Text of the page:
MADRID (AP) — Spanish weather authorities say 32 million people in the southern European country, or around two-thirds of Spain’s population, are having to deal with higher temperatures, longer summers and more frequent tropical nights as a result of climate change.
The national weather agency, AEMET, said Tuesday that four decades of data show how a semi-arid climate, which was prevalent only in southern Spain and some river basins, has taken root over 30,000 square kilometers (12,355 square miles), equivalent to 6 percent of the country’s land mass.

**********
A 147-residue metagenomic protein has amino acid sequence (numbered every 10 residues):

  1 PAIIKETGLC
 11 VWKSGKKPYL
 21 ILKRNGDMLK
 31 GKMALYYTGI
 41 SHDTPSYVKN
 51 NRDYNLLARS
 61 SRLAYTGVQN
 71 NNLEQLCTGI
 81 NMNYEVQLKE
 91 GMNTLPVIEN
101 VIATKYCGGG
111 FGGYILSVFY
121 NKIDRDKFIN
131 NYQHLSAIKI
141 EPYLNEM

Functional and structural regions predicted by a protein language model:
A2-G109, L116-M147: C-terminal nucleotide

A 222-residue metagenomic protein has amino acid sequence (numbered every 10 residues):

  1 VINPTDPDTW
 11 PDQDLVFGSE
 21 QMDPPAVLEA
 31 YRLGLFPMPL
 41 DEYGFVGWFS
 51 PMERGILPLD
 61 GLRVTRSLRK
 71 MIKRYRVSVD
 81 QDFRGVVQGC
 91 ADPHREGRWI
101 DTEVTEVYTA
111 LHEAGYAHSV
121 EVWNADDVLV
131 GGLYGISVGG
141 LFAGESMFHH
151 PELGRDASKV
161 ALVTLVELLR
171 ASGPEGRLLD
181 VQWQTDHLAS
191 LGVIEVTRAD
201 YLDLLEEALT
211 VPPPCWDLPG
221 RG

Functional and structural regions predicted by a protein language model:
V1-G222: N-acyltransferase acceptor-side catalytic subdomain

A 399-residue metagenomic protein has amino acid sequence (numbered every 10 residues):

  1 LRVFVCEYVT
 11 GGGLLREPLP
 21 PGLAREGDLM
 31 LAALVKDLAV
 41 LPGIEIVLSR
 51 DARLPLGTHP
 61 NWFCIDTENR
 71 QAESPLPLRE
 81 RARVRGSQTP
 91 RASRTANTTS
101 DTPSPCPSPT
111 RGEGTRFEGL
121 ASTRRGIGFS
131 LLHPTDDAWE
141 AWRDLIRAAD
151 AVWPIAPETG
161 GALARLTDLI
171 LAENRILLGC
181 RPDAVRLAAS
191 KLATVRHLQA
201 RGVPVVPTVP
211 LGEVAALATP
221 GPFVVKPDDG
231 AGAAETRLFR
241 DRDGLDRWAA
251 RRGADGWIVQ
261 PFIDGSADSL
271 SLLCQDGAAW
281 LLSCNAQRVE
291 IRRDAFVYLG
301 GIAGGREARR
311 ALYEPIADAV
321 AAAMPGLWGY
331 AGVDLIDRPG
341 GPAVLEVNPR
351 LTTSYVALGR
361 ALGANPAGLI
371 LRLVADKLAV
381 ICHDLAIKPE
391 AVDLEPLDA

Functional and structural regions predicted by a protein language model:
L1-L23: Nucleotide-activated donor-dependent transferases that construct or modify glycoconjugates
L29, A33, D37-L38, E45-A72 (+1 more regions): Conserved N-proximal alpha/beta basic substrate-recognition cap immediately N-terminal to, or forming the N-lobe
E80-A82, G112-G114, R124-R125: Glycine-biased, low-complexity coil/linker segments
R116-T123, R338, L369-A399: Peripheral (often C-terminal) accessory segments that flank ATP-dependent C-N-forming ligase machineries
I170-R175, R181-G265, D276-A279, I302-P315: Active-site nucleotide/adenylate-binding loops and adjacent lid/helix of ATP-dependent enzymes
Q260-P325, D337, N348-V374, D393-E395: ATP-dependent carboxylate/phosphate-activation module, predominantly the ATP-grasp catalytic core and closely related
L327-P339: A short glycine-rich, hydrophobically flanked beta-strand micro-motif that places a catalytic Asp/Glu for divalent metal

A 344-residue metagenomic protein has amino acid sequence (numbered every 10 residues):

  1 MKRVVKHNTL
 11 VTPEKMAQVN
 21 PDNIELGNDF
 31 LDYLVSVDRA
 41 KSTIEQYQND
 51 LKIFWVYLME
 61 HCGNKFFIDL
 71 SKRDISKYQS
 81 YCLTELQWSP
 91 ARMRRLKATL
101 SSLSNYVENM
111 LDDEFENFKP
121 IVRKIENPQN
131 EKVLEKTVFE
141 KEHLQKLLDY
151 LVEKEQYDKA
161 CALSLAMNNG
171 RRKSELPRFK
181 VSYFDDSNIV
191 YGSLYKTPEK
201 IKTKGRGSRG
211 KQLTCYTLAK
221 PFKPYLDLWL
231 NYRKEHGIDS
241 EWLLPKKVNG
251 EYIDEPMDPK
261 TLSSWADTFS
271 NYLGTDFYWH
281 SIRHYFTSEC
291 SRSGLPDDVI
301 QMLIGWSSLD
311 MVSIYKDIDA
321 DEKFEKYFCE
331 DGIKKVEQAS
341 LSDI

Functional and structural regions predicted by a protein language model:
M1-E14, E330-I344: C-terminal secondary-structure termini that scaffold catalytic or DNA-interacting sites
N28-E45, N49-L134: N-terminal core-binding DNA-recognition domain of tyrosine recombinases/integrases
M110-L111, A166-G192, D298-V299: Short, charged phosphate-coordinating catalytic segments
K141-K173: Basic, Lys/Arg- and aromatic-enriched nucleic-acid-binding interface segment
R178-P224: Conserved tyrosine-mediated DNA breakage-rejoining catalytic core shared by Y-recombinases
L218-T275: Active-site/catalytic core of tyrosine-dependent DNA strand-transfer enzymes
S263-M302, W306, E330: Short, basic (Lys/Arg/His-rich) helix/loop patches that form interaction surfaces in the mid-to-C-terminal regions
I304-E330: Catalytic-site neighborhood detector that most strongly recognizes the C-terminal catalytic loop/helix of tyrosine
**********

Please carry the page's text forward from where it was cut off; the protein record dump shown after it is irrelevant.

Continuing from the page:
AEMET spokesman, Ruben del Campo, also says summers have extended by an average of nine days per decade and are now five weeks longer than in the early 1980s.
AEMET is making its climate change data, fed by 58 observatories, publicly available from April.
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